Now, let's do the second part.
00:11:16.465 --> 00:11:18.415
So C_2 here.
00:11:18.415 --> 00:11:21.270
I'll draw a little line
there to separate them.
00:11:21.270 --> 00:11:24.770
Now, curve C_2-- let's go
back and look at it-- OK,
00:11:24.770 --> 00:11:28.820
so curve C_2 is the segment
connecting the points (1, 4)
00:11:28.820 --> 00:11:31.230
and the point (2, 4).
00:11:31.230 --> 00:11:36.690
OK, so y is always 4 on this
curve, and x goes from 1 to 2.
00:11:36.690 --> 00:11:41.070
So 1 is less than or equal
to x less than or equal to 2,
00:11:41.070 --> 00:11:43.820
y is equal to 4.
00:11:43.820 --> 00:11:45.550
So a natural
parametrization here,
00:11:45.550 --> 00:11:48.219
again, is just to take
x to be our parameter.
00:11:48.219 --> 00:11:50.260
And again, I'm not going
to introduce a letter t.
00:11:50.260 --> 00:11:52.330
We're just using x
as our parameter.
00:11:52.330 --> 00:11:58.280
So in this case,
F-- well, it's x*y,
00:11:58.280 --> 00:12:04.160
so x is just x and y is
4-- so that's 4x comma--
00:12:04.160 --> 00:12:06.645
and the second coordinate is
x squared plus y squared--
00:12:06.645 --> 00:12:10.980
so that's x squared plus 16.
00:12:10.980 --> 00:12:22.210
And dr is equal to dx comma 0.
00:12:22.210 --> 00:12:24.440
OK, so that's F and dr.
00:12:24.440 --> 00:12:30.000
So the integral that I want
now is the integral over C_2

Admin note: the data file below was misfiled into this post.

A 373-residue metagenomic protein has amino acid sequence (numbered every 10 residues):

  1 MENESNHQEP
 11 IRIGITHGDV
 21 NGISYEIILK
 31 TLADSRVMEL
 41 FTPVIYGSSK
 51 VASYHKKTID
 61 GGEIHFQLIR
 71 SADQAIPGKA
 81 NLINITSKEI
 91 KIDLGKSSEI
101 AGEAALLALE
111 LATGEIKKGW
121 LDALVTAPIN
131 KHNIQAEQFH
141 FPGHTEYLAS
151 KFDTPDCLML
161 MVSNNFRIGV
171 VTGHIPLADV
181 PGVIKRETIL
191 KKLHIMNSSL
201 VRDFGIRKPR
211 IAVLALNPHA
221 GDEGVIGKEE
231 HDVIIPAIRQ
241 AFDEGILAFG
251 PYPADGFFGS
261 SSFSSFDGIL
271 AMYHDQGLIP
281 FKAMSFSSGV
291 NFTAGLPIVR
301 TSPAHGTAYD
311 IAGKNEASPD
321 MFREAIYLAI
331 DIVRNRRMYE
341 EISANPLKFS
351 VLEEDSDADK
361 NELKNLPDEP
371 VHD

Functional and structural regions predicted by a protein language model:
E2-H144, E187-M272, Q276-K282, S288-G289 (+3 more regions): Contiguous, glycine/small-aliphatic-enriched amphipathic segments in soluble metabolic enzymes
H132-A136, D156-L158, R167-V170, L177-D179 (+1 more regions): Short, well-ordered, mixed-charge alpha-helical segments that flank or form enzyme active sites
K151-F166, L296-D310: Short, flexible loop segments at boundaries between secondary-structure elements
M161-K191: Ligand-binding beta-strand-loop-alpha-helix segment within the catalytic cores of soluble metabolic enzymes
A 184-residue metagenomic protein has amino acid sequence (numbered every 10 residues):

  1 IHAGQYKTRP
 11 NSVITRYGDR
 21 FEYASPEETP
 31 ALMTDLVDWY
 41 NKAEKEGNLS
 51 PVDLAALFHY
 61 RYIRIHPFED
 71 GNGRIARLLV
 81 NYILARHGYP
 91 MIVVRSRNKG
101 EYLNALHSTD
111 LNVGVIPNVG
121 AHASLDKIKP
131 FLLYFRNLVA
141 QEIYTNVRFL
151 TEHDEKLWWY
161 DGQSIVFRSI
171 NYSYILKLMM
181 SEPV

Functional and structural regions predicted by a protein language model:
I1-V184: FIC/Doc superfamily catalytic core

00:12:30.000 --> 00:12:36.900
of F dot dr. OK, so we just
plug in here what we've got.
00:12:36.900 --> 00:12:41.920
So this is equal to
the integral of-- well,
00:12:41.920 --> 00:12:45.120
the first coordinates are 4x dx
and the second coordinates just
00:12:45.120 --> 00:12:47.875
give me 0-- so it's 4x dx.
00:12:47.875 --> 00:12:49.230
And again, I need my bounds.
00:12:49.230 --> 00:12:51.507
Well, I had-- over
here, I had 1 less than
00:12:51.507 --> 00:12:53.215
or equal to x is less
than or equal to 2.
00:12:53.215 --> 00:12:55.620
So that's the integral
between 1 and 2.
00:12:58.350 --> 00:13:04.300
4x-- integrate that-- and I get
2 x squared between 1 and 2,
00:13:04.300 --> 00:13:09.295
which is equal to
8 minus 2, or 6.
00:13:11.870 --> 00:13:12.650
All right.
00:13:12.650 --> 00:13:16.080
So let's see what we've got.
00:13:16.080 --> 00:13:21.610
So we had-- back here, we had
our curve C, which we split
00:13:21.610 --> 00:13:24.040
into the two parts C_1 and C_2.
00:13:24.040 --> 00:13:26.830
And we wanted to know what
the integral over C was,
00:13:26.830 --> 00:13:32.965
and we've separately computed
the integral over C_1.
00:13:32.965 --> 00:13:35.790
And we computed that to be 24.
00:13:35.790 --> 00:13:39.075
And we computed the integral
over C_2, and that was 6.